2. What was the relationship between Sacagawea and the Shoshone band encountered by the Corps? Do you think this relationship aided in the trading process and the success of the expedition? Why or why not?

Kidnapping of Sacagawea: Her Fight for Survival and Rescue by Captain Lewis and Captain Clerk

First event

The first event described here talks about the kidnapping of the 12 year old girl Sacagawaea. This incident dates back to the year 1800. The war party was being named as the Hidatsa Indians. They took her off to the Hidatsa-Mandan villages in the North Dakota, currently named as Bismarck. After this kidnapping, the little girl was sold to the Toussaint Charbonneau as a slave. This began her miseries. The person was the French-Canadian fur tradesman. This is why in the year 1804 the Corps of Discovery had arrived at the Hidatsa-Mandan villages.  The 12 year girl gave birth to a baby boy in the year 1805. The name given to that boy was Jean-Baptiste Charbonneau. This entire story is built on the kidnapping of the girl, her fight with life to survive and come back. Captain Lewis and Captain Clerk can be mentioned two of the most important characters in this event. Captain Lewis had become the pioneer person in discovering the fleets of the kidnappers. The rescue teams had found that the girl Sacagawea had preferred to speak Hidatsa and Shoshone when she did not speak in English.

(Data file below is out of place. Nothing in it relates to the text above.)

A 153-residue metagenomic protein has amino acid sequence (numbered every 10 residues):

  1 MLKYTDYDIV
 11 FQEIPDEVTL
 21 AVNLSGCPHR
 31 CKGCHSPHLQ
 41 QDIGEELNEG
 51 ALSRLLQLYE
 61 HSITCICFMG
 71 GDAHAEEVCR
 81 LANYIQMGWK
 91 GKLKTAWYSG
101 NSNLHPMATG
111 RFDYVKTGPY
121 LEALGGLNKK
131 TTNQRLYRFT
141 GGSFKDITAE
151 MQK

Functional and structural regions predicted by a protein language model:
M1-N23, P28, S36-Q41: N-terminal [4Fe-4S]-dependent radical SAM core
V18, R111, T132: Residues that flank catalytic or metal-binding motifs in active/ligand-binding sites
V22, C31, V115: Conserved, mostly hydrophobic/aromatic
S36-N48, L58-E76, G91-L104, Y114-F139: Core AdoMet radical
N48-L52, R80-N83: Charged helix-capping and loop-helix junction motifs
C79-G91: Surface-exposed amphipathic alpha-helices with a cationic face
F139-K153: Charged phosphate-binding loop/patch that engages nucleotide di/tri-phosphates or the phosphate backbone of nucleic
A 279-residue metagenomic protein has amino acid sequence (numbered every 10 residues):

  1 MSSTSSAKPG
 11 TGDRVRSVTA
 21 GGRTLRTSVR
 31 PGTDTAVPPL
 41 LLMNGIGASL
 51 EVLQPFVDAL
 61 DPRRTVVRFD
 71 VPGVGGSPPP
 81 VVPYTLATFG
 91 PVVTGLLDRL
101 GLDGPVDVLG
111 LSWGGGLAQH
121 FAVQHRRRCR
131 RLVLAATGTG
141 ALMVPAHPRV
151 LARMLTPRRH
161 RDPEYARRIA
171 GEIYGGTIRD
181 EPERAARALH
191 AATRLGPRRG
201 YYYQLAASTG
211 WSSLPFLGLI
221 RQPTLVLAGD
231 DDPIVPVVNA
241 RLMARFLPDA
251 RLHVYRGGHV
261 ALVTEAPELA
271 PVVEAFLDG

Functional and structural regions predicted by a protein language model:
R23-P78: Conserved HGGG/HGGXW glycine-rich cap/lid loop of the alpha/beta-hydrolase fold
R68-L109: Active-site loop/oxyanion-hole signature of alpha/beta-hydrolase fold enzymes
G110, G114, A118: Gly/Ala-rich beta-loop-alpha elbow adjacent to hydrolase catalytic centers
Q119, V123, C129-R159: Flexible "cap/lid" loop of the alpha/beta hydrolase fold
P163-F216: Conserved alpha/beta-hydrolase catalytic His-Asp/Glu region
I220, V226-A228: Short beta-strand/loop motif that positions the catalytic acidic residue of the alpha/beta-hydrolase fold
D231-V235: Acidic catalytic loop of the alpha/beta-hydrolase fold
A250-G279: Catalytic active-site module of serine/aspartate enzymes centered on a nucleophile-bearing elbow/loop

Second event

The condition of the Indians in the American continent began to be fierce because the white skilled people began to gain the positions properly. It was a huge ask to unite all the Indians because the Indians had been on the target of the white Americans for a long time now. This incident describes about the conditions that had arisen in that time. The author Tecumseh had found out that all the things that were being discovered in this time, all were against the Indians. The pan Indians had to build up an alliance so that they could survive in this scenario. It has been believed that Tecumseh is one of the best Indians who had taken his place in the history. The followers of Tecumseh had showed him respect that was very much surprising for everyone. He had managed to win the big victories with smaller groups of people.

Third event

The third event concerns about the black hawk. The other name of the Black Hawk is Ma-kai-tai-me-she-kia-kiak. He was considered to be the member of the warrior classes. He was born in the year 1767. He took part in the war that took place in the year 1812. Black Hawk got very much wounded when he was taking part in his first battle with the enemies when he was just 15 years old. The tribal affairs took a huge role in shaping up these battles. In the war of 1812, the Black Hawk took the side of the British. He was a trusted soldier of the Tecumseh who was the warrior from the Shawnee tribal group. The followers of Black Hawk were known as the British Band. Black Hawk became to be the trusted leader of the war parties in many regions indeed.

The Quest for Indian Unity: Tecumseh and his Role in History

The relationship between the Native Americans and the United States has gone through several stages in the previous years. Many policies and treaties were signed and implied to improve the relationships between the two sections. The different aspects from political, regional and historical events had been taken a huge topsy-turvy turn in the previous times. This will determine the relationship between the Native Americans and the people from the United States.